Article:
SO MUCH FOR the myth of the mellow Frank Robinson. So much for thekinder, gentler Washington Nationals manager who used to have every kind ofsharp edge as a player -- and a few in his early incarnations as a manager --but was widely believed to have gotten in touch with his softer side.
He even took up golf a couple of years ago.
Now, just when we've all gotten comfortable with the Hall of Fame playerwho went from firebrand to father figure (and maybe even grandfather figure)during his three-decade managerial career, the old Frank has resurfaced andserved notice that if there's any truth to the notion that nice guys finishlast, he's not taking any chances.
He got into a brief verbal altercation with a Los Angeles Times columnistbefore the opener of a three-game road series against the Los Angeles Angelson Monday and nearly touched off a bench-clearing brawl Tuesday night when anasty little bit of gamesmanship led to the ejection of Angels relieverBrendan Donnelly.
Robinson asked the umpires to check Donnelly's glove for sandpaper in theseventh inning of a tight game. No abrasive was found, but Donnelly had a gobof pine tar instead -- which also is grounds for ejection, maybe even asuspension -- and the Angels were suddenly minus one of their top reliefpitchers.
Of course, that didn't sit well with Angels manager Mike Scioscia, anotherwarm and fuzzy guy with a surprisingly hard shell. He went out and told BadFrank what he thought of his little stunt, and Bad Frank followed him towardthe Angels' dugout to continue the conversation, which Scioscia later woulddescribe thusly:
"We weren't making a lunch date."
That's a relief, because the last thing baseball needs is a food fightbetween a 69-year-old former MLB director of discipline and a much younger guywho was one of the toughest catchers ever to play the game. The verbalaltercation was enough to bring both teams out on the field for a littlepushing and shoving, but -- like the Tyson-McBride fight at MCI Center onSaturday night -- there was little real violence.
The only Nationals player who really wanted to fight was volatileoutfielder Jose Guillen, who had held an impromptu news conference Monday totell everyone in Southern California that he no longer has a problem with theAngels or Scioscia or the fact that he was bounced off the Angels' roster latelast year for disciplinary reasons.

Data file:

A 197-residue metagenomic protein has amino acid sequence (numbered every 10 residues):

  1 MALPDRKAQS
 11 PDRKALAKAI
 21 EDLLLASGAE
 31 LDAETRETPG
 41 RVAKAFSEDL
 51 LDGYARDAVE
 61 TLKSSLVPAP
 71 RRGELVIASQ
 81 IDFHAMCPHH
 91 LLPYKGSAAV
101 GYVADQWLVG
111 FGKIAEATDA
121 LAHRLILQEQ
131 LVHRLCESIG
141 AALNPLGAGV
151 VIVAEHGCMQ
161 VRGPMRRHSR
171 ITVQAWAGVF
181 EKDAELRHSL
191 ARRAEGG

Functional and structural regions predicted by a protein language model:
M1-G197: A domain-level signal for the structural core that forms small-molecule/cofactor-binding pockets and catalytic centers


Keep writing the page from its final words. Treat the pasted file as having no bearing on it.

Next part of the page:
Guillen had to be restrained by several players and order was restored, butthat wasn't the end of it. He would come back to hit a big home run and jogslowly around the bases to rub Scioscia's nose in it.
After the game, Guillen said he lost his temper because Scioscia did notshow Robinson proper respect, which is semi-ironic because the wholeGuillen/Scioscia flap came to a head last year because of Guillen'sdisrespectful on-field histrionics.
Baseball players, by the way, do not have to be logical or consistent. It'sone of the unwritten rules.
Scioscia obviously felt that Robinson went over the line, because it isfairly common practice for pitchers to sneak a little pine tar out to themound to make it easier to grip the ball. There also was speculation thatGuillen tipped off Robinson to the fact that one of his former teammates usedpine tar, though no one would own up to that. If you're keeping score at home,there wasn't this much intrigue in North by Northwest.
Personally, I've got no problem with gamesmanship, because I'm in favor ofanything that makes the game more interesting. Robinson showed, if nothingelse, that he isn't some caretaker manager who leaves the details to thecoaching staff and snoozes through games.
Orioles manager Lee Mazzilli may even have engaged in a little gamesmanshiphimself Tuesday night at Camden Yards when he went out to argue that HoustonAstros manager Phil Garner should be charged with a trip to the mound aftercoming out to talk to the injured Lance Berkman.
Mazzilli was technically correct, because Berkman left Garner and stoppedat the mound to talk to starting pitcher Andy Pettitte, but there was littlelikelihood that Garner would be making two more trips to the mound in thesixth inning. The argument, however, seemed to ice Pettitte, whose strongperformance came unraveled soon after the delay.
That should mollify all the fans who think Mazzilli is too passive in thedugout ... at least for a day or two. And no one can doubt that Robinson stillhas some fire in his belly with the Nationals on a roll and his latest moodswing plastered all over ESPN.
The guy didn't hit 586 home runs and make history as the first blackmanager in both the American and National leagues by being a shrinking violet,but he had us fooled for a while.